“If you can’t fall asleep, what is it that you’re doing?” asks Goldstein. “Are you reaching for a gadget? Are you getting frustrated and anxious that you can’t sleep? Then we begin to associate the bed with the anxiety of not sleeping. If you can’t fall asleep in 30 to 45 minutes, get up and read something light to tire your brain out. Don’t sit in bed and ruminate and become anxious over not sleeping.” 

“What are your priorities? Are you making sleep one of those priorities?” Pendse adds. “A lot of people don’t realize that depriving themselves of sleep might be working for them right now, but it won’t always work in the future. We have to practice time management skills and ask ourselves if there are ways that we could manage our time better.” 

Many of us also fall into the habit of staying up late on weeknights and trying to make up for it by sleeping in on weekends. When you wake up at a time that is later than your internal body clock expects, you are essentially “resetting the clock”—and then your body is telling itself that it is trying to get used to a new routine. 

Getting a good night’s sleep may seem like an impossible goal when you have a lot on your plate or if you tend to be up all night tossing and turning, but you have more control over the quality of your sleep than you realize. Here are a few tips and tricks from Goldstein and Pendse that you can add to your daily routine:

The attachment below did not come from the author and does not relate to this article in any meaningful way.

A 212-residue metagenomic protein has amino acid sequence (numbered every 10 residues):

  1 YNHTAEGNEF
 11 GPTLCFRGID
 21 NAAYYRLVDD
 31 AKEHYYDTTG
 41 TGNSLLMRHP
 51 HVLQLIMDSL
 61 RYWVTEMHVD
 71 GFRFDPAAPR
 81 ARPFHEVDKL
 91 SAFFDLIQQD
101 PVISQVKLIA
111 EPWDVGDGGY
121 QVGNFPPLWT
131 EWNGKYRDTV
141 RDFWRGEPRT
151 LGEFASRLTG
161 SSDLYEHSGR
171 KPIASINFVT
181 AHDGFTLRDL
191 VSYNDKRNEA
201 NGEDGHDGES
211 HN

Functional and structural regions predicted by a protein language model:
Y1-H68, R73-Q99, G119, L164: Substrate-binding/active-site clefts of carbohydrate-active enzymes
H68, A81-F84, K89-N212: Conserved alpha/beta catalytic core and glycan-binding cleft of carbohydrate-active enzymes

1. Regulate your environment: There are certain challenges that exist in college that you may not have had at home, but it doesn’t mean that you can’t make adjustments to control that environment. “Is the temperature okay? Is the noise level okay?” Goldstein asks. “It varies with each person, and there are techniques that we encourage students to explore, such as using white noise to block out sound or apps that help with meditation or breathing exercises.” 
  2. Avoid alcohol: “Many people think that alcohol makes them sleepy, but it really impairs your highest quality of sleep, which is your REM sleep,” says Goldstein. “Even if you fall asleep quickly, alcohol actually wakes you up a few hours later, which reduces your quality of sleep.” In the same vein, this is why it also is best to avoid caffeinated beverages and snacks in the hours before bed.
  3. Don’t use the bed as a work zone (or for screen time): “A lot of people tend to take their laptop, tablet or device with them to bed—and then they associate the bed with stress,” says Pendse. “Break that association by only using the bed for sleeping. And if you put on the television to help you fall asleep, the signal you get is that it’s ‘helping right now’-$:-5326—but if you look at the quality of sleep you get overall, it’s not helping.” 
  4. Get regular exercise and stay hydrated: “Regular exercise during daylight hours promotes better sleep. Even light physical activity is better than none,” says Pendse. “Also, are you drinking enough water? That’s something very simple that both students and professionals alike don’t think of. Being dehydrated can also make you feel tired. I carry my water bottle with me everywhere.”